You often hear people describe the NHL as a copycat league. Whenever a team does something different, the rest of the league is quick to adopt their own version of it.
Over the last several years, NHL teams have largely adopted the 1-3-1 as their default power play formation. While this is certainly dangerous due to the multitude of passing and shooting options it presents, it is also a look teams have seen before and know how to defend. They may not always be successful, but teams know what to expect.
Today I’m going to explain what I think should be a team’s default power play formation, something that no one really does in 5-on-4 situations. This is to run the power play from behind the net.
I installed this with the team I coached this past season and it worked quite well. I’ve also heard from a variety of other coaches that tried it and reported success with using it.
So, how did I arrive at the decision to install a power play below the goal line? The answer is analytics.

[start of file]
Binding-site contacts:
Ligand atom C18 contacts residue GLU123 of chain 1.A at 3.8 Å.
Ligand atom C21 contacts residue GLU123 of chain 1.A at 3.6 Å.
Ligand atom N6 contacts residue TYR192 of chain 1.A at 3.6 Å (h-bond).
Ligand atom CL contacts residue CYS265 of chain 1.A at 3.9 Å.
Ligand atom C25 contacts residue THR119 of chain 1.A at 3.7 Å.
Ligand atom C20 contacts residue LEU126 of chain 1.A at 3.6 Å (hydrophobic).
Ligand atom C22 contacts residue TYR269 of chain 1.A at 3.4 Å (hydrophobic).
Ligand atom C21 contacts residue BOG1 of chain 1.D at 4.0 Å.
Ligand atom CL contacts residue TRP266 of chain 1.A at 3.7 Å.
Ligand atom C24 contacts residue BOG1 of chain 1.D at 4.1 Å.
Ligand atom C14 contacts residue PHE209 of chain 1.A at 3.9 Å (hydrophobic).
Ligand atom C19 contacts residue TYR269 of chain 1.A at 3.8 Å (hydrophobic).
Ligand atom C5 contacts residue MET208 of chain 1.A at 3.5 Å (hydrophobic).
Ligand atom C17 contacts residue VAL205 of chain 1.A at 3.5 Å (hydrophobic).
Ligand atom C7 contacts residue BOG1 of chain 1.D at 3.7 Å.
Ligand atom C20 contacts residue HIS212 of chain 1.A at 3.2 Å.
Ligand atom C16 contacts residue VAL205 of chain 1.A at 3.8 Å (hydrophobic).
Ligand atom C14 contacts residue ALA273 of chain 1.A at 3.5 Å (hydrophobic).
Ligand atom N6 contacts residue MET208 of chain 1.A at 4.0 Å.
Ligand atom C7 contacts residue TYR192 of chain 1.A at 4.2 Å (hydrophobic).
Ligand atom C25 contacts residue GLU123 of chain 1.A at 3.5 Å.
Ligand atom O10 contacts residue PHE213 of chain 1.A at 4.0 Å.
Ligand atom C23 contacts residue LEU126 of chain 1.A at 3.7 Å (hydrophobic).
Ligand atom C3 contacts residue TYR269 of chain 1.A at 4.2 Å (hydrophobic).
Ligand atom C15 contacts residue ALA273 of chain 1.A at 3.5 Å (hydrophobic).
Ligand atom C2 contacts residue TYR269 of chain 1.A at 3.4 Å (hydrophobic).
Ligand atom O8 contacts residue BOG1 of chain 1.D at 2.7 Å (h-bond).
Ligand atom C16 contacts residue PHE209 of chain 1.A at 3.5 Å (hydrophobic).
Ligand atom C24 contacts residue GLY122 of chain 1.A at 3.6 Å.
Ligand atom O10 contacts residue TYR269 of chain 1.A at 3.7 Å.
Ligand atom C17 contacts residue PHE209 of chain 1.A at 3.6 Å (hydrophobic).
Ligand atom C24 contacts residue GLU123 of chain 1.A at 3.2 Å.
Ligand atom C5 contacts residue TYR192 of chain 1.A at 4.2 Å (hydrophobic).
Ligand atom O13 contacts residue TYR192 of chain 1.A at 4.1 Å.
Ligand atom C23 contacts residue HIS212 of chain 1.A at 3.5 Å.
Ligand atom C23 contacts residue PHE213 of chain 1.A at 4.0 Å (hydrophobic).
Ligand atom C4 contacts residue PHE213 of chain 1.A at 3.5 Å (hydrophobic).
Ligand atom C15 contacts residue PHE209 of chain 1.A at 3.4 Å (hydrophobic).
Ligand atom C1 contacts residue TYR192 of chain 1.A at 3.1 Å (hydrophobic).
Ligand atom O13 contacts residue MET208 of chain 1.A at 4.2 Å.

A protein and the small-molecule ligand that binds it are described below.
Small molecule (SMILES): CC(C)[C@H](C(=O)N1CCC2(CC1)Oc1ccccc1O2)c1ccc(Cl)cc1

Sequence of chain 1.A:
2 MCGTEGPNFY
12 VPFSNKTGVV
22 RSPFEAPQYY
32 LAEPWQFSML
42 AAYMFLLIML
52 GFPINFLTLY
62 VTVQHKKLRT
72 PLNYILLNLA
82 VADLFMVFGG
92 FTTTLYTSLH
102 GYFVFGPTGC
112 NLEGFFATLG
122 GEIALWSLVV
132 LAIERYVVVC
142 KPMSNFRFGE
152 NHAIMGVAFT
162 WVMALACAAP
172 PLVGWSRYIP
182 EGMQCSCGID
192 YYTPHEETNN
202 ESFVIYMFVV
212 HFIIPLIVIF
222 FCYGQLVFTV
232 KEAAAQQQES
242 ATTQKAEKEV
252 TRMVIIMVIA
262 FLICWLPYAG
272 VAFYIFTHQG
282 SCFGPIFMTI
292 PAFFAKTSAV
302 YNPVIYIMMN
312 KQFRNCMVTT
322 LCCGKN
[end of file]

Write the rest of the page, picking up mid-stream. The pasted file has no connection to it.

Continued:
A big focus in my work over the years has been game strategy and isolating specific shot sequences. What are more efficient ways to score? How can we do this?
My first piece on the topic was two years ago. I revisited it last year, and plan on doing so again in the near future. In addition to analyzing these plays, goaltenders aren’t a fan of this style and so it can have an impact later on in the game as well.
The findings are simple: shots that are created from passes originating below the goal line have a significant relationship to future scoring. How can you build a power play around this offensive concept?
Let’s walk through it.
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